Panetta says US losing patience with Pakistan over terrorists
US Secretary of Defense Leon Panetta expressed frustration with the Pakistani government Thursday over not doing enough to root out terrorists attacking US troops in Afghanistan.
U.S. Defense Secretary Leon Panetta on Thursday pressured Pakistan to do more to root out the al-Qaeda-linked Haqqani terrorist network, saying American officials are "reaching the limits of our patience."Skip to next paragraph
Subscribe Today to the Monitor
At a news conference in neighboring Afghanistan, Panetta repeatedly emphasized U.S. frustration with attackers crossing the border from Pakistan. It's essential that Pakistan stop "allowing terrorists to use their country as a safety net in order to conduct their attacks on our forces," he said alongside Afghan Defense Minister Abdul Rahim Wardak.
"We have made that very clear time and time again and we will continue to do that, but as I said, we are reaching the limits of our patience," Panetta said.
IN PICTURES: War by remote control
Panetta's explicit and repeated criticism of Pakistan's inaction, which he also voiced in his visit to India, appeared to signal a somewhat tougher stance and a suggestion that the U.S. is becoming even more willing and quick to strike terrorist targets inside Pakistan. A senior U.S. official acknowledged Thursday that the recent increase in drone strikes on insurgents in Pakistan is due in part to frustration with Islamabad. The official spoke on condition of anonymity to discuss sensitive operations.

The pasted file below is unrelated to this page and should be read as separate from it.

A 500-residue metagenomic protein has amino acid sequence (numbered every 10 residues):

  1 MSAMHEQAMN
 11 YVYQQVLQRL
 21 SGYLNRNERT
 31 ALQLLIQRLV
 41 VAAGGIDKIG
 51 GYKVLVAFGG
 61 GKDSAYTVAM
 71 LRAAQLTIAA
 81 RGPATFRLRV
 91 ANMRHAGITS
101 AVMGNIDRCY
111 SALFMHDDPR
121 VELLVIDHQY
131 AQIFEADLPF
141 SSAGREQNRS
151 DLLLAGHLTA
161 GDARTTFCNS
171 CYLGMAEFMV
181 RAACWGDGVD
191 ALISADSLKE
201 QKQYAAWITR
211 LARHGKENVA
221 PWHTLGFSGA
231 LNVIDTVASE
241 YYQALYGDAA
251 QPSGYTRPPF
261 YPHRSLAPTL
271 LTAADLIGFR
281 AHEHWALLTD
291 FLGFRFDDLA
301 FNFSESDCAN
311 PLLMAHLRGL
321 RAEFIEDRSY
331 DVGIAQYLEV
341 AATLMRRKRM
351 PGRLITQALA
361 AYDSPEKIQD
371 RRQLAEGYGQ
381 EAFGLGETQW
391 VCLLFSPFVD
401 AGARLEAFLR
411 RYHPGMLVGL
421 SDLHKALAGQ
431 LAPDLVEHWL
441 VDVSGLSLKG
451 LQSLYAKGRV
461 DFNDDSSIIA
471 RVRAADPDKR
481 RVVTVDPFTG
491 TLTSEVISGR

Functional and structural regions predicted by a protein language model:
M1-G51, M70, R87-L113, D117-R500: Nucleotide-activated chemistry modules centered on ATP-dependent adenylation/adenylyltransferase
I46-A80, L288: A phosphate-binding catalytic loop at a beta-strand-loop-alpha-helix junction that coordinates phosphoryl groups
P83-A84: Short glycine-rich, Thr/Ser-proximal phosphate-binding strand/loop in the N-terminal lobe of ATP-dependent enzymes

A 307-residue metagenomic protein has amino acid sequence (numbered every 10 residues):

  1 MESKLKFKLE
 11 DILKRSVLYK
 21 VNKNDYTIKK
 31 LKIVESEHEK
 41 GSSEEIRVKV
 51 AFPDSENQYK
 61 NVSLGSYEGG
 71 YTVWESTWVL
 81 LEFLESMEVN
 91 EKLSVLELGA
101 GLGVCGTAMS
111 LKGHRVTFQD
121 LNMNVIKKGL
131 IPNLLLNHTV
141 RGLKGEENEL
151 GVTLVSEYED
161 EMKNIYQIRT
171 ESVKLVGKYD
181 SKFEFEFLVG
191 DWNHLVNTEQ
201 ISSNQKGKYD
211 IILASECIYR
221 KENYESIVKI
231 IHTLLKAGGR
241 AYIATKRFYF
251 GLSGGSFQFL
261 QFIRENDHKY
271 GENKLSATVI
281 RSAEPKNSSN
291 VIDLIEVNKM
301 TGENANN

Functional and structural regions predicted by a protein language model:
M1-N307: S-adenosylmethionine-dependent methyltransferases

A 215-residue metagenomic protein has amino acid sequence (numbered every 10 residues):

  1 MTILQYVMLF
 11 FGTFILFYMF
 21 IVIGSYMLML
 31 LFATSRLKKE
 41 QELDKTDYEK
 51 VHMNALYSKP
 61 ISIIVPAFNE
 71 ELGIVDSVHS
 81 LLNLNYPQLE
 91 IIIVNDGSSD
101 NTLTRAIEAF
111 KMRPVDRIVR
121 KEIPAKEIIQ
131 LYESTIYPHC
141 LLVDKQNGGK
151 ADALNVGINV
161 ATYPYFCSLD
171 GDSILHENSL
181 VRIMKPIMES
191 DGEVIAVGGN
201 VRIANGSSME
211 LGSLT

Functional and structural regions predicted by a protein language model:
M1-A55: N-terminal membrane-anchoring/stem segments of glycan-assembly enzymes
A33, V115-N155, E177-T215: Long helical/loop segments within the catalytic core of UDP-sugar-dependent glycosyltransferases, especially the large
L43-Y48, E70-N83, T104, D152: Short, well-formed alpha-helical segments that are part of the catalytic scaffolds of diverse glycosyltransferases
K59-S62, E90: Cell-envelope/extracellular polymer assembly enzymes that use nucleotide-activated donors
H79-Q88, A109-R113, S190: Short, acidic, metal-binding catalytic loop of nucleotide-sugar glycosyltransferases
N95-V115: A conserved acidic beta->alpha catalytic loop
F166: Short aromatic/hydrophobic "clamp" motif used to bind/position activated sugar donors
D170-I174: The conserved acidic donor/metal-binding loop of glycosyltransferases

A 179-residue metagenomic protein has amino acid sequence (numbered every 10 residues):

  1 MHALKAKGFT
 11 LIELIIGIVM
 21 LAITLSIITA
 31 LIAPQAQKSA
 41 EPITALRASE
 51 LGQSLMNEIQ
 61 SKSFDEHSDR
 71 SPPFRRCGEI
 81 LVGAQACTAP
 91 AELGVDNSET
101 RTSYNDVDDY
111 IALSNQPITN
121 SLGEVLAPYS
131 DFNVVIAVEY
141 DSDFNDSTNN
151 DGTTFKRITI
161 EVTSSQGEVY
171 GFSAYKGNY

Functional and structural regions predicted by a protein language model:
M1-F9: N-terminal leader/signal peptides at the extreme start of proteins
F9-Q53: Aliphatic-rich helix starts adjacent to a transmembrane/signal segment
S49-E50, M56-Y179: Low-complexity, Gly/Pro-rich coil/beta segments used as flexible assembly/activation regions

The Haqqani group has been blamed for several attacks on Americans in Afghanistan, including last year' assault against the U.S. Embassy and NATO headquarters with rocket-propelled grenades. The group, which also has ties to the Taliban, has emerged as perhaps the biggest threat to stability in Afghanistan.
U.S. lawmakers from both parties have been urging the State Department to designate the Haqqani network a foreign terrorist organization.
The United States has given Pakistan billions of dollars in aid for its support in fighting Islamist militants. Despite pressure from the U.S., Pakistan has remained reluctant to go after insurgents, particularly the Haqqani network.
"It is an increasing concern that the safe haven exists and that there are those — likely Haqqanis — who are making use of that to attack our forces," Panetta said in his second day of blunt criticism of Pakistan.
For more than three decades the Haqqani network, led by the elderly Jalaluddin Haqqani, has maintained headquarters in Pakistan's Miran Shah district of North Waziristan. Pakistan has denied aiding the Haqqanis, and the Pakistani military has refused to carry out an offensive in the North Waziristan tribal region, saying it would unleash a tribal-wide war that Pakistan could not contain.